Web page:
The Pharaoh Fell, But His Poisonous Legacy Lingers

(Wall Street Journal) Fouad Ajami - Two years ago, on Feb. 11, 2011, the Egyptian dictator Hosni Mubarak stepped aside after three decades. The Muslim Brotherhood sat out the early and decisive phase of the 2011 protests in Tahrir Square. Yet the Brotherhood had no scruples about "hijacking" a revolution that was not theirs. The annals of revolutions the world over bear testimony to the truth that the rule of the moderates in times of revolutions is always undone by the ascendancy of the extremists. From afar, those with a superficial knowledge of Egypt think of it as a country willing to slip under the yoke of the Brotherhood. But Egypt is a skeptical, weary country; it wears its faith lightly, and its people have an innate suspicion of those who overdo their religious zeal. Nowadays freedom is out of fashion in American official thinking, and the tumult in Arab lands serves as an alibi for abdication. But we should know that the bargain with the Arab dictatorships brought our way the jihadists. Two products of Mubarak's Egypt were the al-Qaeda leader Ayman al-Zawahiri and the psychopath Mohammad Atta, who led the death pilots of 9/11. It was folly and naivete to think that we really knew and could befriend the tyrants. The writer is a senior fellow at Stanford's Hoover Institution.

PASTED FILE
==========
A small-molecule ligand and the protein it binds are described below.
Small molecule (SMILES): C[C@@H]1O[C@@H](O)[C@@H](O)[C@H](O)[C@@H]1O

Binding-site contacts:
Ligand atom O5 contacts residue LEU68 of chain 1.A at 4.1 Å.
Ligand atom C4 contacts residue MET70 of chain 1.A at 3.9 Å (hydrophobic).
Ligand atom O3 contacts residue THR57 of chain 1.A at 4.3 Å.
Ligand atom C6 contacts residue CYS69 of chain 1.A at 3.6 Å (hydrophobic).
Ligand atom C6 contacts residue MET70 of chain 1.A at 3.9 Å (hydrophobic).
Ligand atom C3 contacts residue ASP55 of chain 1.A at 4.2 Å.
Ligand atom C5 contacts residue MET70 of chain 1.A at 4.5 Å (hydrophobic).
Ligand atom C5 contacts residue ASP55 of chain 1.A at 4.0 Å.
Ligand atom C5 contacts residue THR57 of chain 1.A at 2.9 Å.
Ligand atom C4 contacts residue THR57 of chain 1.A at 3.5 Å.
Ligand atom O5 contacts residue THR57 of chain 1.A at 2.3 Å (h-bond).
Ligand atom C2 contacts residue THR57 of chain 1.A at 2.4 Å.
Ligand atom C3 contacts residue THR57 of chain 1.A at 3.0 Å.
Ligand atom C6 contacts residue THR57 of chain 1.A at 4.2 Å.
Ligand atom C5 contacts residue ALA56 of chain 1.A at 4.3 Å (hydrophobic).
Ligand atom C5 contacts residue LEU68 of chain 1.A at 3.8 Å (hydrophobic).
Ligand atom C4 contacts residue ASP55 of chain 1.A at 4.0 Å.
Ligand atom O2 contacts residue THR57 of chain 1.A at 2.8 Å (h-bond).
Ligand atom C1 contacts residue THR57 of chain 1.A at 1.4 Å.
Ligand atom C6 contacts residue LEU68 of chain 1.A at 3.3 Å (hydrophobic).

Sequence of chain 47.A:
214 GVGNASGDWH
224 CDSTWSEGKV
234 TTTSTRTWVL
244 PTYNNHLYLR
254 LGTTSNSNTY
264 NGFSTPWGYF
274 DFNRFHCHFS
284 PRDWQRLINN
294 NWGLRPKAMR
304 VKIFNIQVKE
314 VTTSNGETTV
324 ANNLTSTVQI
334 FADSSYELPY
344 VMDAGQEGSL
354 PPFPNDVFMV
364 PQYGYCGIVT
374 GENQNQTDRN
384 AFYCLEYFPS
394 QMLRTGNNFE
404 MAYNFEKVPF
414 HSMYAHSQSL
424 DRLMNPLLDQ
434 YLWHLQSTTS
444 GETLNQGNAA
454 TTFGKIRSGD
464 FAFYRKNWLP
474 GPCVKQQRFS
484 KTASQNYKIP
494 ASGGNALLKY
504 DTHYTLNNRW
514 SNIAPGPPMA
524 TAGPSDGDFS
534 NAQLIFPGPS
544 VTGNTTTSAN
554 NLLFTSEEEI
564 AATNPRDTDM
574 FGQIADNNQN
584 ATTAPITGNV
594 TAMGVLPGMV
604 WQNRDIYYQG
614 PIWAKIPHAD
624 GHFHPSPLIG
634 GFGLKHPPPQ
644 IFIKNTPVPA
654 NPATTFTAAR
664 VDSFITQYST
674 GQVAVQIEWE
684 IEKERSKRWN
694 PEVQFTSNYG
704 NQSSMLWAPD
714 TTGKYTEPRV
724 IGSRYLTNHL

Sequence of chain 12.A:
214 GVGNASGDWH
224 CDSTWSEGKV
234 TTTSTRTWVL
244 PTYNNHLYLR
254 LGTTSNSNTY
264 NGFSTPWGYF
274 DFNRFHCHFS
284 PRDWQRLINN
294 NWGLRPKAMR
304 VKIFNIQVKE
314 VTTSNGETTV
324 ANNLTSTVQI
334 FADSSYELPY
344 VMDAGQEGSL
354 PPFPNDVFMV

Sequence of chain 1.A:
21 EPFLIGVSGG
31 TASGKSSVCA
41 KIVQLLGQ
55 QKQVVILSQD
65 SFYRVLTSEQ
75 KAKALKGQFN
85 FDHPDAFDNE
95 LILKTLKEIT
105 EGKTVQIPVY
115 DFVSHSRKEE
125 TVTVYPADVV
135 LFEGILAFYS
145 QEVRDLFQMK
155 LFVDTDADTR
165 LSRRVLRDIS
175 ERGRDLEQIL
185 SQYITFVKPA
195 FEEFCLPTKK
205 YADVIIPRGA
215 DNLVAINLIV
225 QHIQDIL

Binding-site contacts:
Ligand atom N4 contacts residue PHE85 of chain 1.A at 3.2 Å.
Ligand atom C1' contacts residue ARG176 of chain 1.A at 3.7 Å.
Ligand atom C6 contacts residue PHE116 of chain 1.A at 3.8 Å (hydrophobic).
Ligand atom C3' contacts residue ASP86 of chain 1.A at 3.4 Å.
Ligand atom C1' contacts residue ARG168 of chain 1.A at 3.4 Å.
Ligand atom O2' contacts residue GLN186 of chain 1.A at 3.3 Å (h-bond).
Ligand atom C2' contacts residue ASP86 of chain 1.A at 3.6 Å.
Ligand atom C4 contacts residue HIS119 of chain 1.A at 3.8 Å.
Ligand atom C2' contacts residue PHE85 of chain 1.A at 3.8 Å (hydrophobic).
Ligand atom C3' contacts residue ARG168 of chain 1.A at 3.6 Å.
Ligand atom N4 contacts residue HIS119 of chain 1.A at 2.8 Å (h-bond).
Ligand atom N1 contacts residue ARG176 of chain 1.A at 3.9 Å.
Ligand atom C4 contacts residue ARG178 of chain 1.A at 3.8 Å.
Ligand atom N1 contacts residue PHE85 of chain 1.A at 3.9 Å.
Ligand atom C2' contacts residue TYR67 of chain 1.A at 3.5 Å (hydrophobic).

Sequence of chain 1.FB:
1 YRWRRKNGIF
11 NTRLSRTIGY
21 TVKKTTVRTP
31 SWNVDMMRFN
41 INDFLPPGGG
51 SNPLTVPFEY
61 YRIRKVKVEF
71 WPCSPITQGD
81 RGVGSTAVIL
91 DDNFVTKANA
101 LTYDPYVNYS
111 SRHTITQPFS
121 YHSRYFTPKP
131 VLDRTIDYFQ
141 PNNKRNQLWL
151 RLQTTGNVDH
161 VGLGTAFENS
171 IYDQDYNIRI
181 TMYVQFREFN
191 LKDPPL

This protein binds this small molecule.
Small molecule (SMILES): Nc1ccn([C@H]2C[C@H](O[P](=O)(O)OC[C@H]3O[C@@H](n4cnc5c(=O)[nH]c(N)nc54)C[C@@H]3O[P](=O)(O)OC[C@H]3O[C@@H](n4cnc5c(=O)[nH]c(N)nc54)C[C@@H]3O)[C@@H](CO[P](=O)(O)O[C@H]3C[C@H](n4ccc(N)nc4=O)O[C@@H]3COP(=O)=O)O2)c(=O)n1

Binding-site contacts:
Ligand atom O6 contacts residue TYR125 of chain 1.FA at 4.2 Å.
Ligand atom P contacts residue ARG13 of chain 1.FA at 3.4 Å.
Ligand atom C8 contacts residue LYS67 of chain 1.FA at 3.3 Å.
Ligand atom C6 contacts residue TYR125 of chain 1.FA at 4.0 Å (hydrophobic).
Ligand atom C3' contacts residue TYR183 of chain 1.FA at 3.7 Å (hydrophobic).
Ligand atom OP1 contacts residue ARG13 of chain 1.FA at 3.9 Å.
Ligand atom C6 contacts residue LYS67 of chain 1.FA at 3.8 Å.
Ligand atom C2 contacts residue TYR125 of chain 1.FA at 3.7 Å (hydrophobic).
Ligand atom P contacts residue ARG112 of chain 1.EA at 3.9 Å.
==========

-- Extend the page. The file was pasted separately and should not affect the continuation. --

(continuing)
2013-02-11 00:00:00

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